Students learn on Kubota UTVs

The other adaption needed for the major was additional equipment. In summer 2016, the agricultural and biosystems engineering department purchased eight Kubota side-by-side utility terrain vehicles. “We worked closely with Raven Industries to get them outfitted with the latest auto steer. We’ve worked with sprayer companies and have different types of equipment that can be connected to the UTVs,” Kelley said.

“We can have a student understand the same monitoring control experience with only two rows instead of 16,” he said.

Kelley notes that after the major was announced, it made a splash in the trade press, including articles in Farm Journal, Progressive Farmer, PRECISION Ag, Ag Week and Ag Professional. But at some points, first will just be part of a trivia question.

Prairie said the precision ag major “has the potential for going beyond just being first, but being the premier program. When people think of precision ag, they want people to think of SDSU as the premier program. President (Barry) Dunn and the administration is committed to that with a multiyear plan for a new building and equipment. 

“Engineering students working with AST (ag system technology) students and agronomy students will provide more opportunities for learning.”

Precision ag to benefit South Dakota economy

The benefits of the program extend far beyond providing job-ready graduates for the labor market.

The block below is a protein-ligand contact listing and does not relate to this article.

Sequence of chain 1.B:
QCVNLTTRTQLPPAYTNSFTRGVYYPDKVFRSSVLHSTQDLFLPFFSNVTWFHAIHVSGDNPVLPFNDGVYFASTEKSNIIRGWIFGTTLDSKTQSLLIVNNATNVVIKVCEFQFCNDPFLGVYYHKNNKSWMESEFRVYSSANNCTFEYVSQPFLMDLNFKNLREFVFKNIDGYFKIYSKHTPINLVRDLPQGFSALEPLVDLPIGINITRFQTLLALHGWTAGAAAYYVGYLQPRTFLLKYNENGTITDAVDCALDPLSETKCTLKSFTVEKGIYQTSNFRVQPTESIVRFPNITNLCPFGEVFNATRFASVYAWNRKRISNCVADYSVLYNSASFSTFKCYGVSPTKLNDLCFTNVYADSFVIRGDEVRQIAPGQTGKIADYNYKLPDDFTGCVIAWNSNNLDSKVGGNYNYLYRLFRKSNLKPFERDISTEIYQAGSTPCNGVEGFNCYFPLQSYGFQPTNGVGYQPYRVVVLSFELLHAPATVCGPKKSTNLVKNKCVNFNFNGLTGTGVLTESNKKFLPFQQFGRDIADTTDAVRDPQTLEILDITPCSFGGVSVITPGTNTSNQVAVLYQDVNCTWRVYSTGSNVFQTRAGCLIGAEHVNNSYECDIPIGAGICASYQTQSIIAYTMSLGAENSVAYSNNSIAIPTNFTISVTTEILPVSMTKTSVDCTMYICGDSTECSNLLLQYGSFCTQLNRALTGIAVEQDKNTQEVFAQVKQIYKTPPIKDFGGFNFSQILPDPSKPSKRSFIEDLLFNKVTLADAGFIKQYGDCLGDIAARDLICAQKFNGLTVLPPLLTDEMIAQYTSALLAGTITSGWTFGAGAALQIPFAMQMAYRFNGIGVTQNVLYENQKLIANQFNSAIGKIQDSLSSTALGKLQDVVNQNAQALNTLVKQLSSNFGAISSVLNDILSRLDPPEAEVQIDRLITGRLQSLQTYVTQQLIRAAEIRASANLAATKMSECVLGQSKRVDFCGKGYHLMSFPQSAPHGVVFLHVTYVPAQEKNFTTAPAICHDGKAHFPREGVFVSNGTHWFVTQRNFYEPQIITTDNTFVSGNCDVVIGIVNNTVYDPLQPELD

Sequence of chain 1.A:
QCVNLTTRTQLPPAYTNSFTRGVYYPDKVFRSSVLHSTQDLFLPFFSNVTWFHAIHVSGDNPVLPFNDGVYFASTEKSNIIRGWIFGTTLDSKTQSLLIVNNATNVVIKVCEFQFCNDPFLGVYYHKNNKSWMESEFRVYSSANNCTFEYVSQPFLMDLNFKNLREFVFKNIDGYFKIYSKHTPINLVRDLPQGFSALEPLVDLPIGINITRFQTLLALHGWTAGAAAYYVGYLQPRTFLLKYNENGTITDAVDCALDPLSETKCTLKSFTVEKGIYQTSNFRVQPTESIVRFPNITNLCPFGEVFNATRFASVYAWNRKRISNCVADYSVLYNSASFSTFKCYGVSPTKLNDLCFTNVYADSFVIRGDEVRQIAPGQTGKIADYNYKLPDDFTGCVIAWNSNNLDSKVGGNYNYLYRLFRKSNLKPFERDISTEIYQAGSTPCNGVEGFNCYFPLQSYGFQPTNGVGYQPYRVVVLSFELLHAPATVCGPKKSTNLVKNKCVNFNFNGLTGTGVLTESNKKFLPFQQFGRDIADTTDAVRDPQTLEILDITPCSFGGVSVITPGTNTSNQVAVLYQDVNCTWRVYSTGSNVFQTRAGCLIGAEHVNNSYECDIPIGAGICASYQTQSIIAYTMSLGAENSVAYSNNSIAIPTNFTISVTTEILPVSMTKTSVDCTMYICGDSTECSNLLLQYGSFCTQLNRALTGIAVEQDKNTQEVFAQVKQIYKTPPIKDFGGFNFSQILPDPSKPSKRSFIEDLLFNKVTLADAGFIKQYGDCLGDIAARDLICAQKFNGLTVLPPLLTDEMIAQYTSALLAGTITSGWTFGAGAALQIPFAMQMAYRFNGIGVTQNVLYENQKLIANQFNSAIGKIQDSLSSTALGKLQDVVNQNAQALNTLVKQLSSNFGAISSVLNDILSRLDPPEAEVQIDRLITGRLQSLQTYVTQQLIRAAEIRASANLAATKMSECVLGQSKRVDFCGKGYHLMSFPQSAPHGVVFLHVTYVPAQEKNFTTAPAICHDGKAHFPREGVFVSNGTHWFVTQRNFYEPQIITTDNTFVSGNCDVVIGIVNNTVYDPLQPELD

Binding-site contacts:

Aaron Franzen, an assistant professor in agricultural and biosystems engineering, noted, “Agriculture contributes more than $25 billion to the South Dakota economy annually. This represents more than 20 percent of the state’s economic output while employing 115,000 residents, directly or indirectly. 

“Increases in the adoption of precision agriculture benefits the whole economy of South Dakota. Precision agriculture adoption increases the opportunities for engineering graduates to create new, innovative products for the agricultural market. Graduates with the knowledge and understanding of the agricultural systems will provide both a strong workforce pool and knowledgeable user base for precision ag equipment.”

Faculty research an untapped field

Beyond that are research possibilities in precision ag that are just starting to be explored by the college’s faculty and students.

Individually, Franzen is working to create a more sophisticated optical sensor for the study of plant growth and development. He is also working with a couple mathematics and statistics department faculty members to gain National Science Foundation funding on the large-scale analysis of data from equipment already in the field.

“Statistically, when you compare the average national yield on university research plots with the average farm yield and multiply that by South Dakota cropland, we’re leaving $1 billion in the field every year. The effort is to close that gap in a sustainable way as well as monitoring soil health and raising protein levels.

“There is a lot of genetic potential in the newest hybrids. Improving management practices and further adopting precision ag approaches will help growers fully tap that potential,” said Franzen.

Wright added, “Hybrid selection is key to increasing farm productivity. However, proper placement at the field scale coupled with being able to vary the planting rate to match field conditions is necessary to tap into the genetic-yield potential. Today’s precision tools can help farmers do that.

“Tomorrow’s precision tools will enable farmers to manage each field more accurately, more quickly and more economically.”

Dave Graves